It was hard to believe that we had reached the final day of the Refugee Food Festival in Madrid sitting on the terrace outside Restaurant Gigi with the rich aromas of chef Wesal’s traditional Syrian flavours wafting through the air. Throughout the week eight fully-booked restaurants have flung open their kitchen doors to seven refugee and asylum seeker chefs who have in turn shared their treasured cultural dishes in a professional restaurant environment.
The chef cooking up today’s finale was Wesal from Hama, Syria, who has already dazzled this festival with her distinctive Syrian-Basque fusions at Barrutia y El 9. For this Sunday lunch however, she returned to more traditional plates beginning with Mutabal, a light smoky aubergine spread, delicately decorated with beetroot powder. We were then treated to Shakría, a thick creamy shredded goat stew mixed with Greek yoghurt and mild spices. This was finally followed by Lahma be al Synia, an unbelievably flavoursome steak, topped with roasted tomatoes and served with Wesal’s signature rice and toasted almonds.
The menu was yet another fascinating insight into the vast but intimate traditions of the chef’s country and family, as each chef has gifted very personal recipes that have often survived generations. Throughout the festival their refreshing and unique cuisine has taken our palettes on a tour that spanned three continents with every plate licked clean. Wesal explains that she likes cooking because it “makes my family and others happy”, a sentiment that has been reiterated by all the chefs this week, and you’d be hard pressed to find even a crumb of dissatisfaction at the end of this week.
Having first set foot in the kitchen at the age of nine, cooking has become second nature to Wesal, and since participating in last year’s festival, she has “blossomed”, as one MFR volunteer told me, becoming a regular at Chefugee dinners and appearing twice on the roster this week. It was no surprise to hear Gigi’s owner, Pilar, showering her with praise emphasising her “hardworking and professional” attitude. It once again illustrated the important work this festival does in a professional sense, providing essential kitchen experience for chefs who hope to use cooking as a source of income in Madrid while introducing local restaurants to fresh culinary talent and ideas that may even lead to employment opportunities in the future.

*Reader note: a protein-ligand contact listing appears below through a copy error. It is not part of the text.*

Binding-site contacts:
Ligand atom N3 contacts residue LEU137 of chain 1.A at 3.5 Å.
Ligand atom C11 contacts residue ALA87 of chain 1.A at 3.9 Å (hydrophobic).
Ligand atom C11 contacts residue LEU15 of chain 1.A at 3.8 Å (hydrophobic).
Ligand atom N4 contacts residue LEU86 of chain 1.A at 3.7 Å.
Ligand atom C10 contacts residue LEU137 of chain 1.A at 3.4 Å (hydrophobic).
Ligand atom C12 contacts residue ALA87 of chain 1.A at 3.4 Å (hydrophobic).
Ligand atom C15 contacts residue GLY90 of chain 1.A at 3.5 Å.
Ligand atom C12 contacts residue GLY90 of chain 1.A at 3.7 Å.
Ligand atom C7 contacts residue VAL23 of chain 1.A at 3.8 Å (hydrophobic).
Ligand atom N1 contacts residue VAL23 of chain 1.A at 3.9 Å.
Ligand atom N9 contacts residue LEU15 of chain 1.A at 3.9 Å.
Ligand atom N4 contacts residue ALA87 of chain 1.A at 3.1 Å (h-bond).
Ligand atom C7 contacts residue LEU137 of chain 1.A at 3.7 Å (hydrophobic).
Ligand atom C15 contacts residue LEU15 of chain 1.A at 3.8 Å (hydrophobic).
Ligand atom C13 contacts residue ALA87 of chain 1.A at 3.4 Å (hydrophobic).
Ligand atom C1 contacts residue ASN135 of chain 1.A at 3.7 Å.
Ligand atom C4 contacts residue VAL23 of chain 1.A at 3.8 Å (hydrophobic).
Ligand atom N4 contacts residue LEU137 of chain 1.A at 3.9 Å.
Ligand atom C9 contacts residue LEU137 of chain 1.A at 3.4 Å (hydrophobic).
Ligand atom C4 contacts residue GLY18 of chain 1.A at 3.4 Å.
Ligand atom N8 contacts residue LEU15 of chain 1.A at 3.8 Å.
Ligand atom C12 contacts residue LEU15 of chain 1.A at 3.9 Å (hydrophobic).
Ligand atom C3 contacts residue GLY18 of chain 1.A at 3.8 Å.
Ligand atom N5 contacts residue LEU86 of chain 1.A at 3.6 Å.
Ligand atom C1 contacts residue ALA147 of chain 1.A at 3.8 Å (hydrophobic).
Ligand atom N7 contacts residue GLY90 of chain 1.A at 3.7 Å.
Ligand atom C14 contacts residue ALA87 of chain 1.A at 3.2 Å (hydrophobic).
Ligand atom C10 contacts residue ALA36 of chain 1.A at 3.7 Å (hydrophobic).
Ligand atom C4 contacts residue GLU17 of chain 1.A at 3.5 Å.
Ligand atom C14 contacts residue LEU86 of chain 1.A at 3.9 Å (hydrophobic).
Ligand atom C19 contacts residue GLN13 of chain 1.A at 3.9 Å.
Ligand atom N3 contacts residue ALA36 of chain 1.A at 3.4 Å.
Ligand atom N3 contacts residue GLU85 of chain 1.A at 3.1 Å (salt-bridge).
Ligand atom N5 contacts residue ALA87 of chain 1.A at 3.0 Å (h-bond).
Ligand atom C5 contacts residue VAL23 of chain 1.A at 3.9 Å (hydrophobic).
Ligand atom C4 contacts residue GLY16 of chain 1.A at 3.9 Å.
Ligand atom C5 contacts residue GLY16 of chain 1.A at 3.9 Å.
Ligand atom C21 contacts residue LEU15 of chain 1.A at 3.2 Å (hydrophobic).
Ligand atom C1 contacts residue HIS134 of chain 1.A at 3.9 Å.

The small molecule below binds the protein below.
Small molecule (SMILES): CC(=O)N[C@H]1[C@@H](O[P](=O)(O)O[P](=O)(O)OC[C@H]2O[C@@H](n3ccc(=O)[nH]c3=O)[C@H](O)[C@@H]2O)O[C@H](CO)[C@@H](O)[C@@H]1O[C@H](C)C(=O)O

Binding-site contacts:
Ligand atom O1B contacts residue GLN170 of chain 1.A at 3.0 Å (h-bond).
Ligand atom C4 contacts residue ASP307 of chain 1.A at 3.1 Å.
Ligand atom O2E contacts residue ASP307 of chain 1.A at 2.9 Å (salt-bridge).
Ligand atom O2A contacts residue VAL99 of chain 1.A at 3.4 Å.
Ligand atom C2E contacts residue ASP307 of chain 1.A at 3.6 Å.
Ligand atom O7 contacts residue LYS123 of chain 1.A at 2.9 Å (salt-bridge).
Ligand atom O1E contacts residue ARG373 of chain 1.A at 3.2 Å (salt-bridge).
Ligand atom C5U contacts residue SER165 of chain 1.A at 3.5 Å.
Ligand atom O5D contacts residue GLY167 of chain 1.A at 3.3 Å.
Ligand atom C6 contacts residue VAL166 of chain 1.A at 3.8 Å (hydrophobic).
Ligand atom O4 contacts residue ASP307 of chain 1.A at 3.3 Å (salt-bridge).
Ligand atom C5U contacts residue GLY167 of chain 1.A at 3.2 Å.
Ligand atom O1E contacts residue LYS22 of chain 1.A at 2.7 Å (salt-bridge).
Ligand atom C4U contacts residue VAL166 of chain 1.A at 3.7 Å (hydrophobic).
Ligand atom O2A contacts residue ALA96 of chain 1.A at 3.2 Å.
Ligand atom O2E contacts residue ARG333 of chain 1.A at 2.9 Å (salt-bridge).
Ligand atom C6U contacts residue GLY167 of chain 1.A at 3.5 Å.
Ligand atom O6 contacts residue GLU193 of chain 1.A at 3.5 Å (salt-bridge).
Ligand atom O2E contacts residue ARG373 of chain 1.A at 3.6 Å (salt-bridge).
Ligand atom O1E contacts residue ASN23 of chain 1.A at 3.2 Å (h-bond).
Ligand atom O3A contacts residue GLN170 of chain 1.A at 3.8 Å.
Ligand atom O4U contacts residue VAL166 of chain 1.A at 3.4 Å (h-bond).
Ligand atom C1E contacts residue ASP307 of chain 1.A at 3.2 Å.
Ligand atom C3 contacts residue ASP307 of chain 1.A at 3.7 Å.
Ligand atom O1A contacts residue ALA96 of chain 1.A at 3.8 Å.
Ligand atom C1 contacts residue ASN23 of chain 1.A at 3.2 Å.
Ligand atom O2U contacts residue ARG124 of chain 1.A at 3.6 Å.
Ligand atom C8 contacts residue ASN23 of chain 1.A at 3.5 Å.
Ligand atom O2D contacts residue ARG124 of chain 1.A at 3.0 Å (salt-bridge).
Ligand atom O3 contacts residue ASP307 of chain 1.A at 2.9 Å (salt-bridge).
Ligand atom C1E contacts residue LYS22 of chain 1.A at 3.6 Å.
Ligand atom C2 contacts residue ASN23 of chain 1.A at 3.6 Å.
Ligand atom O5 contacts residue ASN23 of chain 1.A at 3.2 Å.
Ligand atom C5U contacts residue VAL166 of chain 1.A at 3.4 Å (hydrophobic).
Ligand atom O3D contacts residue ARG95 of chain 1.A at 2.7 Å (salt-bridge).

Wesal’s relentless passion, which has been exemplified by all the chefs this last week, is also a crucial factor in the festival’s mission of dispelling misconceptions. Many of the places the chefs come from are so often shrouded in conflict and turmoil, but with every meal, each chef has brought their own culture and talent to the table, and by using the universal language of good food they have shone a refreshing light on the splendour of their rich traditions and cultures, all the while not forgetting their incredible resilience as they strive to make the best of their new life in Madrid.
This resilience was brought home by a tired but smiling Wesal, who upon emerging from the kitchen after days of hard-graft was almost instantaneously pulled away again responding to the pleas of her children back home. With that, she had returned to different but no less demanding work, and the 2018 edition of the Refugee Festival in Madrid had drawn to a close.
A final thanks must be given to all the chefs and restaurants involved, as well as all the lucky diners who came to delight in the food. We should not forget the tireless efforts of the volunteers from MFR and Chefugee who were crucial in this events facilitation, and all those from ACNUR, the Paris-based NGO Food Sweet Food, and the numerous other organisations involved in this festival around the world.
Written by Sam Allan
Translated by Rocío Argueta Alvizuris
Photography by Jane Mitchell